Public University's Punishment of Employee for Anti-Homosexuality E-Mail Set Aside:

The Foundation for Individual Rights in Education:

[Jihad Daniel, an employee of William Patterson University, a public school in New Jersey] privately replied to an unsolicited March 7 mass e-mail from Professor Arlene Holpp Scala promoting a viewing and discussion of a film described as “a lesbian relationship story.” Daniel’s March 8 e-mail to Professor Scala requested that he not be sent “any mail about ‘Connie and Sally’ and ‘Adam and Steve.’” Daniel went on, “These are perversions. The absence of God in higher education brings on confusion. That is why in these classes the Creator of the heavens and the earth is never mentioned.”

By June 15, Daniel had received a letter of reprimand in his permanent file saying that since the word “perversion” was “derogatory or demeaning,” he was guilty of violating state discrimination and harassment regulations. Daniel appealed to WPU President Arnold Speert, arguing that the First Amendment protected his speech, only to be told that such an argument was “beyond the scope” of the finding. . . .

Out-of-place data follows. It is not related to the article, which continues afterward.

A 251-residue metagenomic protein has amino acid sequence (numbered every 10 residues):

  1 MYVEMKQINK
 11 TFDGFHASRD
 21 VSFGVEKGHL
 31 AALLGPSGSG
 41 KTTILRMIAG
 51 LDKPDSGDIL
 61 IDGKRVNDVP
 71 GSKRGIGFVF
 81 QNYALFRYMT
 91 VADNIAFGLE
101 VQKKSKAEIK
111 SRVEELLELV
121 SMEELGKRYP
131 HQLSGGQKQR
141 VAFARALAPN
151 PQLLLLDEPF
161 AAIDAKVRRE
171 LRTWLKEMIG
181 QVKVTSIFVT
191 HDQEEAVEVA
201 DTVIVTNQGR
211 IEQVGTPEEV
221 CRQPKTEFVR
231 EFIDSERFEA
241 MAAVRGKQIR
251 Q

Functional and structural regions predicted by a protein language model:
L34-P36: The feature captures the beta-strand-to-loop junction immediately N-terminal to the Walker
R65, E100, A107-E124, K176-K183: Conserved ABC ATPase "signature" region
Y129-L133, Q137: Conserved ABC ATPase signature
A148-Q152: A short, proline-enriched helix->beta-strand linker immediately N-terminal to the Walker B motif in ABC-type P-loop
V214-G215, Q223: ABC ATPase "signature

Daniel contacted FIRE, which on July 5 wrote Speert in protest and reminded him that state college administrators “cannot simply choose to ignore the First Amendment when it becomes inconvenient.” New Jersey Attorney General Peter C. Harvey’s office responded to FIRE, absurdly asserting that “speech which violates a non-discrimination policy is not protected.” FIRE then took the case public, resulting in national condemnation of the university, while Daniel appealed the finding through a union grievance process.

On November 16, Daniel’s hearing took place with able representation from the Communication Workers of America Local 1031. Yesterday, Daniel received notification that the hearing officer had determined that the sexual harassment charge was “not supported” and that the letter would be removed from his personnel file. Moreover, the hearing officer clearly stated that Daniel’s one-time expression of a personal religious belief was not “harassment.” Daniel did receive a purely verbal reprimand for sending the e-mail while at work. . . .